tip jar photo by https://www.flickr.com/photos/davedugdale/ www.rentvine.com
Everyone has a bad day and needs to vent now and then — but you have to be careful when you share your frustrations online. No one understands that lesson better than Kirsten Kelly, who was fired from her waitress job at Texas Roadhouse for complaining about tips on Facebook.

Kelly posted:

“If you come into a restaurant and spend $50 or more, you should be able to tip appropriately for that.”

It seems that she thought it was safe to share her frustration on Facebook among friends, but what she didn’t realize was that one of her customers, a former classmate and Facebook friend, was listening. That customer took a screen shot of Kelly’s post, printed it, and brought it to the attention of Texas Roadhouse management.

Kelly was ultimately fired for her post, though she says her post was intentionally vague, and never mentioned a specific customer or Texas Roadhouse.

“They told me that I knew what I was doing when I posted that, and they would have to let me go because a customer came in [who had] printed off a screen shot of it,” Kelly said. “And they were really upset.”

Kelly explained her frustration and the reason why she posted:

“I was mad. It was a Friday night and I made $60 because I had several people that night who weren’t tipping appropriately. More than one time, people spent $50 or more and they tipped $5 or $6. That’s not OK.”

Texas Roadhouse representative Travis Doster explained that Kelly was fired due to using “derogatory and abusive language towards a guest.”

“It is not a social media issue, it is a matter of respect,” Doster said. “She deleted the posts prior to calling the TV station so the media story fails to provide what she called the guest or other details. Texas Roadhouse does not tolerate offensive language towards guests, whether it occurs online, offline or even in the parking lot.”

Texas Roadhouse employees are not allowed to mention the restaurant on their social media accounts per corporate policy. Still, Kelly says she was surprised to be let go.

“I mean, I knew that they could have yelled at me for that, but I didn’t think they could fire me for posting that,” said Kelly.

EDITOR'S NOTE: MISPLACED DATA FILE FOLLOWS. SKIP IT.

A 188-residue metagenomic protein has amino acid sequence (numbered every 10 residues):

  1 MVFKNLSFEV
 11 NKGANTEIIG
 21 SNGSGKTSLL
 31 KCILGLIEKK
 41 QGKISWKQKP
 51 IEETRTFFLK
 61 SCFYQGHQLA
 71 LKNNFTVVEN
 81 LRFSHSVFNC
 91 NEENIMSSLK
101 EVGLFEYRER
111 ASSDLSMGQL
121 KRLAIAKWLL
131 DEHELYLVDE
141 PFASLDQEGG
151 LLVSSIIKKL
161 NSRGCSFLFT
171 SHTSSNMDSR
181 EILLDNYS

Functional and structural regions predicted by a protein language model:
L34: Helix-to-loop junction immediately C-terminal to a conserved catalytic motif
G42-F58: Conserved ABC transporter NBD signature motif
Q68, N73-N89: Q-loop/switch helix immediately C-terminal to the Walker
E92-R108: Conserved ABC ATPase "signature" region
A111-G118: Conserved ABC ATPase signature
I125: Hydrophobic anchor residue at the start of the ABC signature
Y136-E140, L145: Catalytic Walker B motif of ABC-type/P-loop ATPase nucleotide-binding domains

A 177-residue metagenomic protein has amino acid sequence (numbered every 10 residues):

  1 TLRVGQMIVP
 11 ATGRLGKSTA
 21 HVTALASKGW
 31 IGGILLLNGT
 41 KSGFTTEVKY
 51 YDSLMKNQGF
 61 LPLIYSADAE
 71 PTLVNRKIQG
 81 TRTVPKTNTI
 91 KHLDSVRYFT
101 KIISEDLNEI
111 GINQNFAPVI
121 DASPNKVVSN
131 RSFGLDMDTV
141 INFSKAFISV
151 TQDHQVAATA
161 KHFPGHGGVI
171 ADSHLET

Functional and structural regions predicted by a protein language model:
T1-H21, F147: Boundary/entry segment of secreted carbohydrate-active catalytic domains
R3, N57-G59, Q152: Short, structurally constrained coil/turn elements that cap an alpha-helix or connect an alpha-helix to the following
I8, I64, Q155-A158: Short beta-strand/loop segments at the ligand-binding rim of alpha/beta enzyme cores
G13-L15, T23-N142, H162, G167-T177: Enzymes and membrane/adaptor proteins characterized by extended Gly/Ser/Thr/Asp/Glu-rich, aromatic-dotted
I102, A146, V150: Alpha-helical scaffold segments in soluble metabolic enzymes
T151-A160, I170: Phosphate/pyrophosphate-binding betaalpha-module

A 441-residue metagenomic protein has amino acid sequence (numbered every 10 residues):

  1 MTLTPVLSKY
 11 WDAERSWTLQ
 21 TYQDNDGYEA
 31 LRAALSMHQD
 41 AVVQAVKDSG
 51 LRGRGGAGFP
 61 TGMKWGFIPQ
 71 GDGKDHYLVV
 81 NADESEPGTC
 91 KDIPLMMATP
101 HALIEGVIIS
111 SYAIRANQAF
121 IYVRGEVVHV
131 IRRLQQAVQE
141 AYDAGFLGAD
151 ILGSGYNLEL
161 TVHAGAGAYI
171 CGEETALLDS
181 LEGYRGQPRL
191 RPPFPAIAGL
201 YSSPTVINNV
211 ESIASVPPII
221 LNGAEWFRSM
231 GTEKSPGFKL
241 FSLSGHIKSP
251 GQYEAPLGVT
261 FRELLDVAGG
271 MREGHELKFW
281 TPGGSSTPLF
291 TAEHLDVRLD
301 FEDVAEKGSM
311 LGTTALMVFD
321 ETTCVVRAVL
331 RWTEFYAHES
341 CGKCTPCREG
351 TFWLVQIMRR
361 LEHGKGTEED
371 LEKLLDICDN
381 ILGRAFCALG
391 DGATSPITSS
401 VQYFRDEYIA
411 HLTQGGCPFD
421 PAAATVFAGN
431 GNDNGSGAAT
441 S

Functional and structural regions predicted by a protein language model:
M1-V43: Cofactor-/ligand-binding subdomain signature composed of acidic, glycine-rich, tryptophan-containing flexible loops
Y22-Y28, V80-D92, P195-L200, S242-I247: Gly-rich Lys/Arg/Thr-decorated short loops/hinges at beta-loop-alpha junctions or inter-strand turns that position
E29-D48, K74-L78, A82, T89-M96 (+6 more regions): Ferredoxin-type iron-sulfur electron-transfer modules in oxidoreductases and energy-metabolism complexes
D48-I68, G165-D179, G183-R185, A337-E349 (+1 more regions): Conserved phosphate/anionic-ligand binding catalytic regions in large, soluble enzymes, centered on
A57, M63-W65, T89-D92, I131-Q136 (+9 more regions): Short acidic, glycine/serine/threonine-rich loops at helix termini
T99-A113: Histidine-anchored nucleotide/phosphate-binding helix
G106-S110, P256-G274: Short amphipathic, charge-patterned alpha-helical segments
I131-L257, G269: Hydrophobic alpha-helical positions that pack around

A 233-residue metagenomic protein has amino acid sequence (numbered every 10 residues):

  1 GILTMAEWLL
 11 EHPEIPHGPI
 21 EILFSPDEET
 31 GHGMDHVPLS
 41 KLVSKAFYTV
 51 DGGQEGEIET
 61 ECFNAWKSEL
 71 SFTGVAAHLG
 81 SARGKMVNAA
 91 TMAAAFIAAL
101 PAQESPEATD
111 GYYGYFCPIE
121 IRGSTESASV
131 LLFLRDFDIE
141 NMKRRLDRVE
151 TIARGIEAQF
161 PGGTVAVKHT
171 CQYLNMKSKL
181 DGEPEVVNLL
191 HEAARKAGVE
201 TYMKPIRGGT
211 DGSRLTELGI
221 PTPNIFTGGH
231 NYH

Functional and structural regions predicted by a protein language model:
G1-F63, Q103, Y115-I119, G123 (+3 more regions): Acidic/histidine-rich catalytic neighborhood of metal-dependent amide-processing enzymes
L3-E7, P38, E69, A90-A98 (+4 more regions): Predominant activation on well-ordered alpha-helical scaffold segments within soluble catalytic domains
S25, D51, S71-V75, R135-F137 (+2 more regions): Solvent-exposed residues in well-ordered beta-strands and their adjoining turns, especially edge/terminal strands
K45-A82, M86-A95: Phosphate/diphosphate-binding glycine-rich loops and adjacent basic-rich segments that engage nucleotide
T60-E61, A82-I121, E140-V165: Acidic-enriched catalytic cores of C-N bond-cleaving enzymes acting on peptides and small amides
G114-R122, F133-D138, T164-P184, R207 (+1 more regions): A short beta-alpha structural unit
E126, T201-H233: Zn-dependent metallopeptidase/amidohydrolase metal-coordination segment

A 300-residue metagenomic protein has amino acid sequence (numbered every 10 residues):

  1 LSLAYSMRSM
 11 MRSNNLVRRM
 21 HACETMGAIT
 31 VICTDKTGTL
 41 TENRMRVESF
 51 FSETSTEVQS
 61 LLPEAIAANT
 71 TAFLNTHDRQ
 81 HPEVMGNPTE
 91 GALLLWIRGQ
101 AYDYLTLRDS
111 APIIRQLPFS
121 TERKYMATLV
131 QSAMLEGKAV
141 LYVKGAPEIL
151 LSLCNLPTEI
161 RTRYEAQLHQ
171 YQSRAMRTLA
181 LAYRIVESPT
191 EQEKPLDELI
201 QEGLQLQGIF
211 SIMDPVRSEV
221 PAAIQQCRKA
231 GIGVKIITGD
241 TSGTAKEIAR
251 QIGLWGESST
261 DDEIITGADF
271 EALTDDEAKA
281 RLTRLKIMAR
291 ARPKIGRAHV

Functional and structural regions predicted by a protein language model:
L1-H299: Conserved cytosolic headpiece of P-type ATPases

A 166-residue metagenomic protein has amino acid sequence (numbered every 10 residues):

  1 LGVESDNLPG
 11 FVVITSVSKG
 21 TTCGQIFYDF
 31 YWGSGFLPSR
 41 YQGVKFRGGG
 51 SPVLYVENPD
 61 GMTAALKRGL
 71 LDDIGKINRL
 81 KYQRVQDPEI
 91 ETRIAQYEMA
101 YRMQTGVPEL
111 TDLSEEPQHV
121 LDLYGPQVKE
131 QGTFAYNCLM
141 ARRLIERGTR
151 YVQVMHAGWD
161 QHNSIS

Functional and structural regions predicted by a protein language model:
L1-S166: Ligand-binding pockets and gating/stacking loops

Kelly’s not the only one to suffer a similar fate. An Applebee’s waitress was fired for posting a receipt from a pastor who only wanted to give 10%. A Chili’s waitress posted, “Stupid Cops better hope I’m not their server FDP.” She was fired. And Brixx Wood Fired Pizza waitress Ashley Johnson was also fired for posting about lingering customers on Facebook: “Thanks for eating at Brixx,” she wrote, “you cheap piece of —- camper.”

In Johnson’s case, it’s not clear how Brixx found out about the posting. With a private page and only about 100 Facebook friends that she knows personally, Johnson doesn’t know where the leak came from.

Both Johnson and Kelly’s firings illustrate an important point about posting on social media: even with a private page, nothing is private anymore. You may forget who you’ve friended, think you know someone better than you do, or simply step outside of a friend’s comfort zone and prompt them to share what they’ve read. There’s nothing stopping any of your contacts from taking a screen shot of your post or printing it out to share with others.

It’s also very important to be aware of the company policies you’ve agreed to. Employees of Texas Roadhouse are not allowed to post about the restaurant online, or use offensive language towards a guest in any medium. Brixx Wood Fired Pizza companies can’t insult customers or speak ill about the company on social networks.

It’s clear that Facebook can get you fired, whether your page is private or not. How can you play it safe on social media and save your job (and your reputation)?

  • Keep controversy off of social media. Talking badly about customers, complaining about work, or venting about how much you hate the company you work for is a big no-no. It’s also important to avoid sharing confidential information about your employer. If you have to vent about work, go old school and do it in person or over the phone.
  • Know company policy. It’s essential that you read and understand the company policies that you agreed to when you were hired. But, keep in mind that even if your employee handbook doesn’t specify that you can’t post about the company, customers, or anything else on social media, you can still be fired. Under at-will employment, most employees can be fired at any time if the company feels it’s necessary.
  • Be careful who you friend. It’s not foolproof, but keeping a tight friend list can help you stay out of trouble. Everyone you’re connected with should be someone you know and trust. Even if you’re close, think twice before friending coworkers or your boss.
  • Don’t play on social media at work. Making a social media mistake is unfortunate, but it’s even worse when you do it at work. Limit your Facebook, Twitter, and other social media activity to your own time and your own devices. You should avoid engaging on social media while you’re on company property and time.
  • Never post anything illegal online. It’s not just talking about customers that you should be worried about: employees have been fired for posting about drinking and doing illegal drugs, especially when it goes against company policy.
  • Consider every post public. Even if you’re careful about your friends list and have your privacy locked down, what you post can be shared. That’s why you should always consider everything you post online to be publicly available.
Photo of Joseph Torrillo
About the Author

Born and proudly raised in Syracuse, NY, Joseph joined the team in 2008 as the Director of Reputation Management after earning his B.S. in Public Policy. He is now the Vice President of the department.

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